Community housing rents and charges

Market rent is the maximum amount of rent you can be charged. It’s based on the State Valuer-General’s annual assessment of the property you rent and takes into account its size, nature and location.

If community housing providers choose to use an independent valuer, the valuer must update the market rent at least every 2 years.  Community housing providers manage both social and affordable housing.

All community housing policies are available at community housing master agreements

General tenancies - social housing

Households are charged a maximum rent that is no more than the total of both of these:

  • 25% of gross assessable household income, or 30% for moderate income households – types of assessable income
  • all Commonwealth Rent Assistance (CRA) available to that household.

Moderate household incomes

If you have a moderate household income, your subsidised rent will increase in stages from 25% to 30% of your total assessable household income before tax from 1 July 2021.

You have a moderate household income if both these apply:

  • your total assessable household income before tax is equal to or more than the moderate rent limits
  • you or your partner don’t receive an income support payment  from Centrelink or Department of Veterans’ Affairs, for example JobSeeker, Disability Support Pension, Age Pension.

Moderate household incomes – Housing SA

As of 1 July 2021, tenants with a moderate household income will have 26% of the total assessable income used to calculate rent.

Rent increases by 1% of the assessable income twice a year, in line with scheduled subsidised rent reviews in 2022 and 2023.

Increases occur until 30% of the assessable income is used to calculate rent.

This change affects you if all these conditions occur:

  • you live in public or community housing, including a public housing property that’s been transferred to a community housing provider since 2015
  • you pay subsidised rent
  • you have a moderate household income.

Changes to the household income

Rent will be 25% of your total assessable household income before tax if your income changes and it’s less than the moderate rent limits.

If it changes and is equal to or more than the moderate rent limits, your rent will be the moderate rent rate applied at the most recent increase.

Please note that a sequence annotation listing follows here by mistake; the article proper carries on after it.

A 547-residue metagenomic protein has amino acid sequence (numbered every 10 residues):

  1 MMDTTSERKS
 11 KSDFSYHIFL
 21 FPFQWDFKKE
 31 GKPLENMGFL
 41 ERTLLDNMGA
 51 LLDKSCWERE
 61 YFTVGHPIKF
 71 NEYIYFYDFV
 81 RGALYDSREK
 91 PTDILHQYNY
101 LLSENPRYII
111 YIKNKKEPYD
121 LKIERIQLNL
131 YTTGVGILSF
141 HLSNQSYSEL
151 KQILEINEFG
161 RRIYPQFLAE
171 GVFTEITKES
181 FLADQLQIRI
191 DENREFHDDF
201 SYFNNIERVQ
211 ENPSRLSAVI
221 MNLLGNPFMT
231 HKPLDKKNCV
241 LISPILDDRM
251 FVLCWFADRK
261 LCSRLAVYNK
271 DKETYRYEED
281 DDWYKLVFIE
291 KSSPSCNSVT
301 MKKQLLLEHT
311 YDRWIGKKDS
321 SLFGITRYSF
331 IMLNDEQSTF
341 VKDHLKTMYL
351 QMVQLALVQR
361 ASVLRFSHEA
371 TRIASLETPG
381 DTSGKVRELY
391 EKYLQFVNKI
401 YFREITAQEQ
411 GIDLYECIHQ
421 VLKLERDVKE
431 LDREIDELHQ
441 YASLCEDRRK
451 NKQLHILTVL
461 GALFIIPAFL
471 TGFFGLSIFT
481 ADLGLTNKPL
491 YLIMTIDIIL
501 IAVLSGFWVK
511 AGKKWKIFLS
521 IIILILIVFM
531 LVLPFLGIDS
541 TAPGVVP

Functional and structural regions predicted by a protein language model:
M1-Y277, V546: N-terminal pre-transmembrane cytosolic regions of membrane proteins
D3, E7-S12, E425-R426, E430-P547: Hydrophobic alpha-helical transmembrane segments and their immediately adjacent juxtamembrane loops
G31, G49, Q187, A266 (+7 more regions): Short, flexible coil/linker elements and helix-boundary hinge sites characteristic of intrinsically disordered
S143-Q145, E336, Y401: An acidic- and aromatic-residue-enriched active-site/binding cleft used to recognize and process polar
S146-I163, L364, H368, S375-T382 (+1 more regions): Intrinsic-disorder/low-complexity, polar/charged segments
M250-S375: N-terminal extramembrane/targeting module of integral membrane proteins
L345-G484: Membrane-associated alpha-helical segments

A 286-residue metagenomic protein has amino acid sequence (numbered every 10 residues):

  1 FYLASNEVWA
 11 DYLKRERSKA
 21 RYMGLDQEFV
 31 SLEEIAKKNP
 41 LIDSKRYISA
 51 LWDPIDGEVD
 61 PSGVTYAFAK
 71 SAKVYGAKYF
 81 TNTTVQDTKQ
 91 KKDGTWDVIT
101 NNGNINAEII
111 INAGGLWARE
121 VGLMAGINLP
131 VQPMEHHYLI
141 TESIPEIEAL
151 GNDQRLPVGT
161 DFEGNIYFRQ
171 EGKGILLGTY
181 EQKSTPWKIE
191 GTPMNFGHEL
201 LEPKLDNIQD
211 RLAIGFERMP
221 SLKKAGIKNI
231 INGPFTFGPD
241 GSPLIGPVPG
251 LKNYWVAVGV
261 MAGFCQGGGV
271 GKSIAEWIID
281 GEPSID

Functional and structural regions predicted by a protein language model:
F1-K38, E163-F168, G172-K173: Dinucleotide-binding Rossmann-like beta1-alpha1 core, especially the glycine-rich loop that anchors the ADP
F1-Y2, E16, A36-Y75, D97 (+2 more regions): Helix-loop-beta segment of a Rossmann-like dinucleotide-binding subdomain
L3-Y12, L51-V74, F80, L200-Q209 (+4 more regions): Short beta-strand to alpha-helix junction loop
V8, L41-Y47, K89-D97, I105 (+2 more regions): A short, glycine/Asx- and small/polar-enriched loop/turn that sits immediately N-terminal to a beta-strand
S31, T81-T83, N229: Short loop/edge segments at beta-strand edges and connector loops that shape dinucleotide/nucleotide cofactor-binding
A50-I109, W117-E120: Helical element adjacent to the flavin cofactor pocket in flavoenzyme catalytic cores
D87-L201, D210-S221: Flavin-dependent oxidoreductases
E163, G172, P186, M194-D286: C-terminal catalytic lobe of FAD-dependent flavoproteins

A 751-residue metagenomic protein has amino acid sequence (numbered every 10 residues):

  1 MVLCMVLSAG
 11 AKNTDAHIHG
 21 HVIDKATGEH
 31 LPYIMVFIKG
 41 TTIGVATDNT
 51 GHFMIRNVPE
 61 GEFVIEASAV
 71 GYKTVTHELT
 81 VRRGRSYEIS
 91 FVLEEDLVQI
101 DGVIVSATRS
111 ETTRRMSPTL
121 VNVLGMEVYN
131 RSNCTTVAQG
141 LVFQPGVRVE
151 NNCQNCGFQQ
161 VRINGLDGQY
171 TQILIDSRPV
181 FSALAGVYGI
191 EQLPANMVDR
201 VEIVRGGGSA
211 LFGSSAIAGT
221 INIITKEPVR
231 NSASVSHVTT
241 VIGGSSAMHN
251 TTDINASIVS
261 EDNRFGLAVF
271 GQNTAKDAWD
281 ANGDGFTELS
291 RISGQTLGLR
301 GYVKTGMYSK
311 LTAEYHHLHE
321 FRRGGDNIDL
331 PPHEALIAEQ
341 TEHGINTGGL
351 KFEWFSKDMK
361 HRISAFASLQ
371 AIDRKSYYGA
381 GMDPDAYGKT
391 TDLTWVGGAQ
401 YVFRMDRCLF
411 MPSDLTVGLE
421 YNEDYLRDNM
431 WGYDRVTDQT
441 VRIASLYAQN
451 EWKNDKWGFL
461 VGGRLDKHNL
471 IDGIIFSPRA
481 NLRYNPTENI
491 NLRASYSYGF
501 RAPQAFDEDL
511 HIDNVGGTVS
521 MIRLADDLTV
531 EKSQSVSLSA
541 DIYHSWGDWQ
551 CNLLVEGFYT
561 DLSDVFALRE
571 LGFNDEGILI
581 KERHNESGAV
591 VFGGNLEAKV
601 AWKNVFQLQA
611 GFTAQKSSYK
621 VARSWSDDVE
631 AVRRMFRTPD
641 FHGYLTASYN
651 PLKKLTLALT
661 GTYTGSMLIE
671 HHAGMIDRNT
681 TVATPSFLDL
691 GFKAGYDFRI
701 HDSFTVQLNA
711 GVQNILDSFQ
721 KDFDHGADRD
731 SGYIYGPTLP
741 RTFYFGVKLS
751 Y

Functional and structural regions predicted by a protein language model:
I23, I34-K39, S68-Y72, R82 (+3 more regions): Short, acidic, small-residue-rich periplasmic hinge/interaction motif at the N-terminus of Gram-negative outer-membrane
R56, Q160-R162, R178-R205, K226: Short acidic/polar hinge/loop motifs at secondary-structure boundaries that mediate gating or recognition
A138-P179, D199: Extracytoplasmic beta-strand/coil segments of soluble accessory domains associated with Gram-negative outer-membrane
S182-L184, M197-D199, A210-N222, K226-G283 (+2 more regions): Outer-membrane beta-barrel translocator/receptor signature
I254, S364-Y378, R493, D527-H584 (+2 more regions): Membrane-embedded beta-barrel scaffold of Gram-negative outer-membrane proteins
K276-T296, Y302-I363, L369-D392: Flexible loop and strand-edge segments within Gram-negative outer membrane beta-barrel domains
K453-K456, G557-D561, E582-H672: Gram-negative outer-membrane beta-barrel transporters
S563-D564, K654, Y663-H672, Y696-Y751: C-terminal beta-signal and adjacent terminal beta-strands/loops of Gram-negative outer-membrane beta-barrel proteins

If you’re no longer eligible for subsidised rent, you’re charged market rent.

Supported tenancies - social housing

Supported tenancies that meet the community housing eligibility criteria and have an approved package of support attached to their tenancy will be charged a maximum rent that is no more than the total of both:

  • 25% of gross non-Commonwealth Rent Assessment income
  • all CRA income available to that household, unless the provider elects to set rents based on an occupancy standard and the property becomes under-occupied.
Services levies cannot be charged in addition to the maximum rent. A provider can charge rent to supported tenant households below this maximum rent figure but must detail how that amount will be assessed in its own rent policy.

Affordable housing

For supported and affordable tenancy types, community housing providers have the flexibility to decide what income is used in determining rent charged for instance providers may wish to fully exclude or only partly assess some income types but there is no requirement to do so.

Affordable tenancy households will be charged a maximum rent that is no more than the total of both:

  • 30% of a household’s gross non-Commonwealth Rent Assessment (CRA) income
  • all CRA income available to that household, unless the provider elects to set rents based on an occupancy standard and the property becomes under-occupied.

Providing proof of income

All members of your household who receive an income will be included in your rent assessment.

You must tell your community housing provider as soon as possible if:

  • your household income changes
  • someone has moved in or out of your property.